If you’re working near any live electric lines, you’ll need to take precautions to avoid seriously injuring yourself or others. You probably know the basics, but here’s a good refresher for you.
Identify the risks
It’s important to plan ahead so you know just what you’re working with and how you can reduce the risk of electric shocks on the job.
Identify all of the overhead lines in the area where you’ll be working and assess the risks involved. Then make a plan for how you will reduce or eliminate this risk.
Eliminate the risks
One of the safest options for work between 0.5 and 4 metres from an overhead line is to isolate the electricity supply while the work is being carried out.
This involves disconnecting the property’s electricity supply, so you’ll need to make sure that everyone involved is aware of this, including the owner of the property and anyone else working on the site.
Let everyone know just how long the power will be off, who will be affected and when, and what you will be doing to reduce the time that the power will be off.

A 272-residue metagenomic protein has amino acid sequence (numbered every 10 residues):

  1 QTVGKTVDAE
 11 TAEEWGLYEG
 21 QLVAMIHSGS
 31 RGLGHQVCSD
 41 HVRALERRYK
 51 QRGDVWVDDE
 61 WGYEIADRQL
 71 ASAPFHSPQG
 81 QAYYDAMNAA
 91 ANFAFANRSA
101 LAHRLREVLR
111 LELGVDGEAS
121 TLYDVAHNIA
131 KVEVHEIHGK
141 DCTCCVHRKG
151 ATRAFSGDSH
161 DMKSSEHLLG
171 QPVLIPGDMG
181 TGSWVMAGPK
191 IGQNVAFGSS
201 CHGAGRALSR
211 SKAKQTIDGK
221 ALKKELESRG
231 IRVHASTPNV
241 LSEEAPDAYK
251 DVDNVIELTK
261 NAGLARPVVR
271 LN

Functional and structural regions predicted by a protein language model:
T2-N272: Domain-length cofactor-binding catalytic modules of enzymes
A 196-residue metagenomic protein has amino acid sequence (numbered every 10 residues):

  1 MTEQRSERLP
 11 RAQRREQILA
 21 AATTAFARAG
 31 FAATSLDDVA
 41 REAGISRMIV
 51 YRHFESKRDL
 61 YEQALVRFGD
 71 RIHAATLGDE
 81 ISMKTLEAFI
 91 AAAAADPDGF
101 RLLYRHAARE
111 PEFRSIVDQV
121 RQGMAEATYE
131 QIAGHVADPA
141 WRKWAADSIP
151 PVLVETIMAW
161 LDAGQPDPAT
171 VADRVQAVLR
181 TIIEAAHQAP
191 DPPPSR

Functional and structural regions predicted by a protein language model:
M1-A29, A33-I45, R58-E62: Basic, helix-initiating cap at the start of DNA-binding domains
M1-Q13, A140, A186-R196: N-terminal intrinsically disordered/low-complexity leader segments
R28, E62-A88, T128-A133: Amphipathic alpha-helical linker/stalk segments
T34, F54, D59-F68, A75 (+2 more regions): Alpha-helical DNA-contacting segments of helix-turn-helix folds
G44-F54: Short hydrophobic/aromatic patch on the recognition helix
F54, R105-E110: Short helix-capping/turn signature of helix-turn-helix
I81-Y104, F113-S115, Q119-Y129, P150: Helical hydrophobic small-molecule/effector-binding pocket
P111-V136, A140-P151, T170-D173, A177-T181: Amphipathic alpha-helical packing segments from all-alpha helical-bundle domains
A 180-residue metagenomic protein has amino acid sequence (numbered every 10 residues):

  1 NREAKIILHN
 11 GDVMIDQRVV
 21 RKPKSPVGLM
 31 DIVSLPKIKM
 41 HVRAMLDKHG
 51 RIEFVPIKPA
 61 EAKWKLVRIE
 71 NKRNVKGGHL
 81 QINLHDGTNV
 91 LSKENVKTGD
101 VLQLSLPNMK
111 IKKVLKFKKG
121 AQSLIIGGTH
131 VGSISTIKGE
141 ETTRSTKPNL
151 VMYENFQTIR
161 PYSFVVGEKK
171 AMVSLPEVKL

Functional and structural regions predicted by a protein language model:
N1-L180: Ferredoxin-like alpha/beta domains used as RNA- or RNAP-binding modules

Reduce the risks
If you can’t isolate the electricity supply for any reason, you’ll need to make sure you and your team are keeping a safe distance away from the overhead line.
This is known as the Minimum Approach Distance or MAD. Keep your team and their tools and equipment away from the line according to the distances below:
- If less than 0.5 m: the electricity supply to the property must be isolated before work starts and until the work is done – there’s really no getting around that at this distance
- If 0.5 m to 4 m: before work starts, written consent is needed from the property owner before work can take place
- If more than 4 m: work can start. Consent from the property owner isn’t needed for work to take place at this distance, but you should still carry out a risk assessment and put control measures in place.
You can also look at using insulated or non-conductive coverings on the overhead line, and a safety observer can be used to keep the team a safe distance away.